Current Affairs – 19th January to 25th January
CENSUS ON RELIGIOUS LINE TO COME UP SOON
The religion data of census 2011 would be released soon. The data was ready in January 2014 but the former government took the decision not to release the data ahead of the LokSabha elections. In normal course, the data from the religion census is released within three years of the census enumeration exercise being completed.
The share of Hindus in India’s population has shown the sharpest dip in a decade since Independence and has dropped below 80 per cent.According to figures of the religion census of 2011, which are yet to be officially released, Hindus comprised 78.35 per cent of the total population of 121.05 crore, compared with 80.45 per cent of the total population in 2001. In absolute terms, however, the Hindu population increased 14.5 per cent from 82.75 crore to 94.78 crore during the period (2001- 11).
The 2011 religion census data also shows that the share of Muslims in the population has risen80 basis points from 13.4 per cent in 2001 to 14.2 per cent with some border states showing a high increase. This decadal increase in share, however, is lower than the 1.7 percentage points increase registered in the previous decade, 1991-2001.
The share of Hindus over the previous five decades, between 1951 i.e. post-partition and 2001 dropped 3.65 percentage points from 84.1 per cent to 80.45 per cent of the total population. Again in absolute terms, the Hindu population more than doubled (172 per cent increase) from 30.36 crore to 82.75 crore during the 50 years till 2001. The drop in share of Hindus, due to a steady dip in the rate of growth of the Hindu population, comes on the back of rising education and income levels of the majority community.
The share of other religious groups like Sikhs and Christians in the total population remained steady at a little over 2 per cent each, roughly in the same range as in the 2001 census.
URBANIZATION HELPS ACHIEVE INCOME EQUALITY
According to a World Bank report, named “Addressing inequality in South Asia”, between 2004-05 and 2009-10, 15 per cent of India’s population, or 40 per cent of the poor, moved above the poverty line. In the same period, a sizeable portion of the poor and the vulnerable, over 9 per cent of the total population or about 11 per cent of the poor and vulnerable moved into the middle class. However, over 9 per cent of the total population, or about 14 per cent of the non-poor group, slipped back into poverty, revealing the greater risks faced by the vulnerable and even the middle class than in other countries.The third finding of the report challenges the conventional understanding of inequality in India.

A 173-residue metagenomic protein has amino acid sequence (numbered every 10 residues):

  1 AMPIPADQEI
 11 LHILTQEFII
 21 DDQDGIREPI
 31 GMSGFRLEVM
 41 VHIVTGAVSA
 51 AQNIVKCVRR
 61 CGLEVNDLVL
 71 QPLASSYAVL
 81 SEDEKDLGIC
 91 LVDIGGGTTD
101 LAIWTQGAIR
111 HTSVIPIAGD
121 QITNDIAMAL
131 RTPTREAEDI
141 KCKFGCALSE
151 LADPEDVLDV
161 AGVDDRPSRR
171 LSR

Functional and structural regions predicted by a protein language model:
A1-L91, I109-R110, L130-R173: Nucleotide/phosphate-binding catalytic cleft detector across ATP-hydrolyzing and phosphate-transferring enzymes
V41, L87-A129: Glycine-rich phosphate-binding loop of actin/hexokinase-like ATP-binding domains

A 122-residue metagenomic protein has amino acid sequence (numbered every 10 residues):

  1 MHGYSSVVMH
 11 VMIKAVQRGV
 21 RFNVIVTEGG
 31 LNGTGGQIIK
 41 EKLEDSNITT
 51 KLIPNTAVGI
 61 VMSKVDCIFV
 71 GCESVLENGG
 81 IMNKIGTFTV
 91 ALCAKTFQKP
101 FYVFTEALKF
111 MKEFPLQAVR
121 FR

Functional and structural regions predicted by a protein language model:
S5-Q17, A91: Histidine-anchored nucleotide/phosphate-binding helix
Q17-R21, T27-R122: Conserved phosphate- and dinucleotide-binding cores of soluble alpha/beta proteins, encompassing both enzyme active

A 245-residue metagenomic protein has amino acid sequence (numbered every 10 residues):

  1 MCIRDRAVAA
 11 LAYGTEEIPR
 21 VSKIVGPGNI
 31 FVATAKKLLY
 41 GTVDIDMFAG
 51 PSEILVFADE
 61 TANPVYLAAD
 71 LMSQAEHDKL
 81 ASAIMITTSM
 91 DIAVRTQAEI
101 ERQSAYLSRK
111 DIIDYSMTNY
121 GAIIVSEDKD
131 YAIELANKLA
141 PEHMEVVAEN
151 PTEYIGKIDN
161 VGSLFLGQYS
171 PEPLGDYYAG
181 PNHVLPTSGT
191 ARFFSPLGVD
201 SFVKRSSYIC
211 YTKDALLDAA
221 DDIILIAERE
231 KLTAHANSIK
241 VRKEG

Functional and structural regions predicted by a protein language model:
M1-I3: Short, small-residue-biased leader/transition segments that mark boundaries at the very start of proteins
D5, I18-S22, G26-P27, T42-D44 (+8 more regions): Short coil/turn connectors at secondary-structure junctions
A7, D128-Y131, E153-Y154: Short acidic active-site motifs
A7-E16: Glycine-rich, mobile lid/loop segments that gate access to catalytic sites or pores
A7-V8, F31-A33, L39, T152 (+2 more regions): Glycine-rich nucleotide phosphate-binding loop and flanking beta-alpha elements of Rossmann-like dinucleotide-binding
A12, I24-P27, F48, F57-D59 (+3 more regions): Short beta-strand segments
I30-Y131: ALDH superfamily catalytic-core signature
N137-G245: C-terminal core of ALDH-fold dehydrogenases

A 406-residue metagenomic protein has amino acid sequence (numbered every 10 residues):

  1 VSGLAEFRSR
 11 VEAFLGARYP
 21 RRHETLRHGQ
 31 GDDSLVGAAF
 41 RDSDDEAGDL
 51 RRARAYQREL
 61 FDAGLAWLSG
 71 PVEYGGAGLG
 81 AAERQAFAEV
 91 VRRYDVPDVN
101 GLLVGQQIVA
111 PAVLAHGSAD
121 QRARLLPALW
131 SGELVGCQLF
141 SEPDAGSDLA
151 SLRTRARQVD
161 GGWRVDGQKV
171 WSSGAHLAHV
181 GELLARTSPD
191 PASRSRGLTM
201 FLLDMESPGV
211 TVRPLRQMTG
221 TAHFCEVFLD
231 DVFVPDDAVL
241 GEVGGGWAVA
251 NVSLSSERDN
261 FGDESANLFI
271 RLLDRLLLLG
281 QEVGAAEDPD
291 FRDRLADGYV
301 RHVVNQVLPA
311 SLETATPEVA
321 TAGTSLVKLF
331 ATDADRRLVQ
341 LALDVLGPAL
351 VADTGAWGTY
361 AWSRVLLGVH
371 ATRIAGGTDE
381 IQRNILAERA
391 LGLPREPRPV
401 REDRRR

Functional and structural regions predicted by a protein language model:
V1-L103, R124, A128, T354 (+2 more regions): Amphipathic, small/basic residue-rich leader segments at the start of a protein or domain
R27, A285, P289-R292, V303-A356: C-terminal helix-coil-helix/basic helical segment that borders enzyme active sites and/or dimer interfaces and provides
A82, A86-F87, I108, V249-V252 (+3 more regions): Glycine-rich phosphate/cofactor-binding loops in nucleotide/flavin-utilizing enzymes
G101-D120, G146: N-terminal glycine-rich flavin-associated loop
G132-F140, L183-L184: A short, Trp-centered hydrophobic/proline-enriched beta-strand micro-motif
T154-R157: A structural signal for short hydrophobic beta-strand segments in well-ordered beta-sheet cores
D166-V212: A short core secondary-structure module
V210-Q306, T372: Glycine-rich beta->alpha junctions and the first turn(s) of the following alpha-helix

Almost 200 million people moved to urban areas in East Asia from 2000-2010 – a figure that would be the world’s sixth-largest population for any single country, according to new data released by the World Bank.
For the first time, the data compares urban areas and their populations in a consistent manner across East Asia, providing governments and local leaders with a better understanding of the shape and scale of the growth so they can get urbanization right, creating opportunities for all.
The report finds a direct link between urbanization and income growth, showing how economic output per capita increased throughout the region as the percentage of people living in urban areas went up.
There are 869 urban areas with more than 100,000 people in the East Asia region. They include eight megacities of more than 10 million people: the Pearl River Delta, Shanghai and Beijing in China; Tokyo and Osaka in Japan; and Jakarta, Seoul and Manila. China’s Pearl River Delta has overtaken Tokyo to become the largest urban area in the world in both size and population.
WATER HIGHWAY PROJECT
The Sutlej and the Beas in Punjab have been included in a project to develop 99 rivers nationwide as water highways. The announcement was made at Bathinda, where the construction of Rs. 18,000 crore worth of road projects to make Punjab the first State to have all major cities linked through four-or six-lane highways was launched. The foundation for seven projects was also laid. Among them was the four-laning of the national highway from Bathinda to Chandigarh. The Rs. 3,342-crore project will connect Punjab, Haryana and Rajasthan. It is expected that by December, the four-laning of the Amritsar-Bathinda highway would begin at a cost of Rs. 3,800 crore, Jalandhar- Moga (Rs. 1,500 crore) andMoga-Barnala (Rs. 500 crore). The Jalandhar-Hoshiarpur highway would be extended to the Himachal Pradesh border at a cost of Rs. 1,000 crore.